S02 Episode 9 – Book Study Part 1 – Interior Freedom By Jacque Phillippe

“False notions of freedom”.   

Jacque Philippe, Interior Freedom (pg. 11)

Phillippe intimates that the 20th century has seen many forms of false freedom: Individualism, communism, – the desperate attempt to overcome limitations, including a desire for supermarket freedom. False notions of freedom are incredibly alluring. They make huge promises about  our happiness but never really deliver. In the end the difference between authentic and inauthentic freedom is the question: what motivates me? Pleasure or character? Do I look only at myself? Or beyond myself – to another. The saints, like St Therese, despite the smallness of her life and circumstances never gave the impression of being restricted. 

A calm amidst the storm

 Just when all her exterior freedoms were being taken away, she discovered within herself a happiness and interior freedom that no one could steal from her

Jacque Philippe, Interior Freedom (pg. 22)

The above quote was very familiar to Stina. She shared that there was a sense, during the stress of deportation, where she felt like all that she knew, and had built was moments away from being stripped. Her roots, community connections, career, it was all about to be brutally torn out. But instead it actually did create a sense of interior freedom. Stina describes it as ‘oh well, those things are out of my control. I am taking the steps that I can each day, but outside of that, there is nothing else I can do. So I will just have to leave it with God now’.  That became her everyday. Which meant that when the pandemic hit she wasn’t panicking and was able to support people through grief and loss at her workplace. It’s almost as though when the exterior freedoms are reeled back, and taken from us, we’re reminded of what freedom we truly possess, the interior freedom, and what we choose to do with that. We can choose to be possessive over it, cause angst and anger OR we can choose to freely give that to God, knowing there is no other place safer than in his hands. And he doesn’t leave us empty when we give him that interior freedom either, he gifts us overflowing peace and happiness in return. So generous!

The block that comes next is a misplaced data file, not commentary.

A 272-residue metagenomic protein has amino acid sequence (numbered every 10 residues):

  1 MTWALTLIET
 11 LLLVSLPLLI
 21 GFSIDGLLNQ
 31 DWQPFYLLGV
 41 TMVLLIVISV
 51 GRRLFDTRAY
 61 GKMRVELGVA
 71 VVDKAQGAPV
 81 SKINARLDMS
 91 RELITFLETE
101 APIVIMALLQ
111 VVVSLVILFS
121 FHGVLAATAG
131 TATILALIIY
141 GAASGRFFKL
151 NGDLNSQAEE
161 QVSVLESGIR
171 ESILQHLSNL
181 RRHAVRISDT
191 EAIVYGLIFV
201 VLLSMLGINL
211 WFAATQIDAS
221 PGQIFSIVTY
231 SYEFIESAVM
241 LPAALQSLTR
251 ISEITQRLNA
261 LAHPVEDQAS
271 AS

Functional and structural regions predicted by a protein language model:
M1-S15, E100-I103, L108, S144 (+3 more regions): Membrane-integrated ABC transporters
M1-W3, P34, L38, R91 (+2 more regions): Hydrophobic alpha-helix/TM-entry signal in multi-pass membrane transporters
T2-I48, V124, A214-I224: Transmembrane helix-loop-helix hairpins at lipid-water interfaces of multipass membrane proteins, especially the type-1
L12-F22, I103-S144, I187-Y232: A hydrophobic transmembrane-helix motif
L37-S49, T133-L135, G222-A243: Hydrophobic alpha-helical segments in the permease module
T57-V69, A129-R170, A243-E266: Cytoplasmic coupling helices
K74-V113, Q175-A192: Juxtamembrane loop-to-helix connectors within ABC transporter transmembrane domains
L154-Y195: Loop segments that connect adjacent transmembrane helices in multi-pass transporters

Radical acceptance

Being free to that accept that which we did not originally choose. We often think of choice as being active from beginning to end. When we see a thing we want, we choose said thing. But sometimes we find ourselves in situations we would not choose, face suffering we would prefer to void. Acceptance of these circumstances are part of what allows Christ to transform human suffering after the pattern of his own.  The situations that really make us grow are those that sit outside of our control.

“The highest and most fruitful form of human freedom is found in accepting, even more than in dominating

Pg. 28 – Interior freedom

We want to be able to choose in every aspect of our lives. And choices aren’t a bad thing. But to suggest, not having a choice takes away from our freedom, isn’t necessarily entirely true. Our interior freedom is not dependent upon the choices that are made for us. We didn’t get to choose how we were born, what our genetics are, our natural talents or what economic status we were born into. If we choose to rebel against these or call ‘forfeit’ to these, then we remain chained. Yet in accepting these with trust, we become truly free. ‘One cannot become truly free unless one accepts not always being free’.

We live in a ‘suffering averse’ society an will do everything we can to avoid any form of suffering. Does this mean we should take on unnecessary suffering when healing is available to us? Absolutely not! If a bone is broken, get it mended. If you have a headache, take a pill. But where there is no immediate solution or healing, consenting to the difficult is the better alternative. ‘ We should not limit ourselves to accepting things grudgingly, but should truly consent to them – not to endure them, but in a sense ‘’choose’’ them (even if in fact we have no choice, and that’s what most annoys us). Choosing here means making a free act by which we not only resign ourselves but also welcome the situation… if we have enough Faith in God we know God can draw good out of anything’. So we can choose to consent to the difficulties just as Jesus did in the Garden of Gethsemane ‘thy will be done’. This wasn’t an ‘I give up’ or ‘I don’t want this’, it was more of a ‘I consent to your will God, by uniting my will to yours’.